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OnTime API Integration in Just 5 Minutes

Integrating OnTime with another software system takes just minutes, not weeks.

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In this video, we're going to show you just how quick and easy the OnTime API can be integrated into another software system. The OnTime API is a set of SOAP-based Web Services that are based on open standards. That means this API can be used in viturally any programming environment that's out there today. This will work with Javascript, PHP, .NEt, C+, doesn't matter.

The API has documentation that's available on our website, so if you're not familiar with the OnTime API, I encourage you to go to our website and get the documentation. It's available as a PDF file. Once you have that document, there's lots of good information in here that details all of the differen end points, as well as methods that can be called. You'll see all the different things that you can do with this API and all the details that you'll need to know to use one of the calls.

In this particular example, I thought we could use a very common method, CreateOrder. This is a call that you can make to the API that very simply creates an order in an OnTime account. This table below details all of the information that needs to be fed into the API in order to successfully create an order. As a result, the description tells us that once we submit an order, it should return back to us a tracking number, which will allow us to manipulate or get the status of that order in the future. Let's give this a try in a programming environment and see how easily this can be done.

To do that, I'm going to make use of Microsoft Visual Studio 2013. In fact, I'm going to be using a free version from Microsoft's site. We're going to illustrate how easy it is to integrate the API by using a Windows Form Application. We're going to do this in Visual Basic, keeping it very simple.

What I want to do with my little application here is, I want to have a button on it and, whenever that button is pressed, I want it to submit an order to an OnTime account. So, I'll go into my Toolbox and drag a button onto the form. I'm going to rename it to Submit Order. Again, when somebody clicks on this button, I want it to attach up to the OnTime API. How do I do that? I need to first establish a connection from my project to the OnTime API. Notice how easy this is: in the Solution Explorer, I am going to right-click, and choose Add, Service Reference. From here, I will select the end point that attaches to the corresponding OnTime account. If you have questions on how to get that end point, even though information is mentioned in the API documention, please don't hesitate to contact OnTime Customer Support and we'll be able to direct you on that. Once I have my end point specified, I'm going to give a name to reference it by. We'll call it "OnTimeAPI" and click OK.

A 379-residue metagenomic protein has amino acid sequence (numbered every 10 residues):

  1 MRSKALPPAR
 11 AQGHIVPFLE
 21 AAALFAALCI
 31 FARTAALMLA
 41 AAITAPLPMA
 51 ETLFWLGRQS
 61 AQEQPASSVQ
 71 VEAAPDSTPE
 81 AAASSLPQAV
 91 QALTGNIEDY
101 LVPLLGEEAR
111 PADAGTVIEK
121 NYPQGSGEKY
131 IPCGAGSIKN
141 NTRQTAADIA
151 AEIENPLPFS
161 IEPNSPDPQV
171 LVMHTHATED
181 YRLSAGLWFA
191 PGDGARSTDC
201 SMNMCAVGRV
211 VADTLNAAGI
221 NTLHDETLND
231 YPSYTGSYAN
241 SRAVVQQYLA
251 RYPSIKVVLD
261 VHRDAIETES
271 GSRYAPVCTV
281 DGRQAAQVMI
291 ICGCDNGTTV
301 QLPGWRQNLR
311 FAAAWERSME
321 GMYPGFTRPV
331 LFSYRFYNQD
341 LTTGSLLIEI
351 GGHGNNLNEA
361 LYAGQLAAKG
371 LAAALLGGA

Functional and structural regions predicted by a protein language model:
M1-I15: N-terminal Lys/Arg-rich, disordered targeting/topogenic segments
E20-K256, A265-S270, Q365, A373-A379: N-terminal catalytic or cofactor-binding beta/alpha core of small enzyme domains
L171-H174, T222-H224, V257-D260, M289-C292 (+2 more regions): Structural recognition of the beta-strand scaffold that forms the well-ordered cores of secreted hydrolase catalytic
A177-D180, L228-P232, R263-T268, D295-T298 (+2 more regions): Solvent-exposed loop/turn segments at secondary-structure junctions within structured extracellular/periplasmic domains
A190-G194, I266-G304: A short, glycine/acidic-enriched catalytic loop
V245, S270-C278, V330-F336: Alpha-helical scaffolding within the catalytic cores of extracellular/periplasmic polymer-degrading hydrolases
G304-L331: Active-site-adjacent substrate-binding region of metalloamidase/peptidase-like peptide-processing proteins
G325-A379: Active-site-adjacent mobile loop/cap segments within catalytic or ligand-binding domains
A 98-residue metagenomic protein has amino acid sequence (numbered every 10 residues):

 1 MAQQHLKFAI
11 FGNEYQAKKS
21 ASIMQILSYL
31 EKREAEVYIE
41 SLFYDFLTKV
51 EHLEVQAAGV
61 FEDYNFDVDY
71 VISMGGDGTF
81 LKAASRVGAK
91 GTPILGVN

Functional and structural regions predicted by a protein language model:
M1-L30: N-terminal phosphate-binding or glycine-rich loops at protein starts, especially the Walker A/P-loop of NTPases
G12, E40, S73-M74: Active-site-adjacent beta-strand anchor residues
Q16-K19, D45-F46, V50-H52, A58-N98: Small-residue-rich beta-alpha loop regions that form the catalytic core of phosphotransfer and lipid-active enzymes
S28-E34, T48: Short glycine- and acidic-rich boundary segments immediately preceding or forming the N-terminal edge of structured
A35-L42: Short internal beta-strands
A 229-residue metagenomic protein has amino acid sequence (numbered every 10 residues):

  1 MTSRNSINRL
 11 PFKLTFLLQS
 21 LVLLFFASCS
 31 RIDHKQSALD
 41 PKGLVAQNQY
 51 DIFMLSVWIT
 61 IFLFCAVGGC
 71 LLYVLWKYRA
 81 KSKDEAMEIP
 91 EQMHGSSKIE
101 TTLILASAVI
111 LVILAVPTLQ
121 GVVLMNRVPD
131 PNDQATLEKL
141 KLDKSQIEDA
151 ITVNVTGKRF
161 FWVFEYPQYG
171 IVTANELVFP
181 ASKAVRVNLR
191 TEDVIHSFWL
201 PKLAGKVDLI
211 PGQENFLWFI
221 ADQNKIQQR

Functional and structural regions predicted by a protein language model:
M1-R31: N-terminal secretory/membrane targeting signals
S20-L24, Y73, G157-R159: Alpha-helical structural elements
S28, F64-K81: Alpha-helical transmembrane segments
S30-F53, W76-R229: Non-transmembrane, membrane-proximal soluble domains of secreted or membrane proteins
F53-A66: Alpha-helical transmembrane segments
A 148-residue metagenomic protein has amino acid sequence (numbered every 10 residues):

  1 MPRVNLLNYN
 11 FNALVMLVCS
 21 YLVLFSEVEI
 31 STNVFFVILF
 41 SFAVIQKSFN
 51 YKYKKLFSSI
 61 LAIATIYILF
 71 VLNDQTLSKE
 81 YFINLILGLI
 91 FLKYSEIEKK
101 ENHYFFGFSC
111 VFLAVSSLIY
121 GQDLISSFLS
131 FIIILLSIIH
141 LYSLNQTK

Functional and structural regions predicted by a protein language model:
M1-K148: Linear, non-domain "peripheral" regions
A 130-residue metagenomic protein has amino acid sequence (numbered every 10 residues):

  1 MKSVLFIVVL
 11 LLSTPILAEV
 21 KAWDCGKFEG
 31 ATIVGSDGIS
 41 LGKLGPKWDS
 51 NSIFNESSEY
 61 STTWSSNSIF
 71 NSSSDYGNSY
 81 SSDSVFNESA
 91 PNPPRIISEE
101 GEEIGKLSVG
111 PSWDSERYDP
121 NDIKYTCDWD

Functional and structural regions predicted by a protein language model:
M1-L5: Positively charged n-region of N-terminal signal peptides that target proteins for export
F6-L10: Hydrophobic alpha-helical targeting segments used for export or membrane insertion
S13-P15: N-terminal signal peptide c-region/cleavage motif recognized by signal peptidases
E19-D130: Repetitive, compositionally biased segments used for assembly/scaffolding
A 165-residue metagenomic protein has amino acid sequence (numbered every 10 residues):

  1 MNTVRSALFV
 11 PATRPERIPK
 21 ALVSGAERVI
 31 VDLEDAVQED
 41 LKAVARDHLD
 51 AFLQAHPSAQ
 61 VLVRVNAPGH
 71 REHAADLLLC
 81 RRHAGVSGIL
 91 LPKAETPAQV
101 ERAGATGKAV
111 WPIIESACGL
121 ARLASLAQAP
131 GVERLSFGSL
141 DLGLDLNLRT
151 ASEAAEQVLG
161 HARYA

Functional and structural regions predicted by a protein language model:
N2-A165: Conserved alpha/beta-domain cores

Now, in my Solution Explorer, I see a reference to the API. In my code, again the button-click, when somebody clicks that button, I first need to initialize and instance of the API and then I can make calls on it. Let me write that code:
Dim myAPIConnection As New OnTimeAPI.OnTimeOrderSoapClient

So, there is one line of code that initializes an instance of the API and now I can make the call to myAPIConnection.CreateOrder. Notice that we are able to filter down all the parameters, so IntelliSense is working to help us write code. To save a little time here because there's a lot of parameters that would normally need to be entered for an order, I'm just going to copy-and-paste some that I have previously created. I have, for readability, put one parameter on each line. Notice that there's a customer account number. This tells the APi which customer this order should be placed under. Also, who is requesting it, pickup and delivery times, descriptions, address information for collection and for delivery.

We have everything here that needs to be in order to succesfully make this call. Remember from the API documentation earlier that this CreateOrder method, if successful, will return the tracking number of the order as it's placed in the system. We want to be able to capture that and display that to our end user, so that they know that the order was submitted successfully. I'm going to declare a variable here and call it tracking number as a string. Whenever this CreateOrder method finishes, we want it to put that tracking number into our variable. Then, at the bottom, we'll start a message box that will display a little message with the tracking number inside. So it will say, "Order submitted. Your tracking number is:" and then whatever the number happens to be.

Let's go ahead and run our application to see how this works. With our application running, we'll click on Submit Order, and there is our result. Within just a second or so, the API has processedour order, accepted it, and returned a tracking number, 105400.

I happen to have OnTime Management Suite running and we want to see if this all happened in real-time. That's what we're expecting to happen. Let me open up, go to the Tracking View, and there is our order. It came in instantaneously, as soon as the API accepted it.

There is a taste of how easy it is to integrate third-party applications with the OnTime API. It only takes a couple lines of code. It doesn't take days or weeks or months, just a few minutes. And again, the open standards that this works with allows it to work with virtually any programming language that's out there today. I hope this video has been helpful to you. If you have any questions about the OnTime API, please contact the OnTime Customer Support team and we'll be happy to help. Thank you.

It is a great system and they are always doing things to make improvements to it. Honestly, it's worth way more than $200 a month.

George Shea | First State Couriers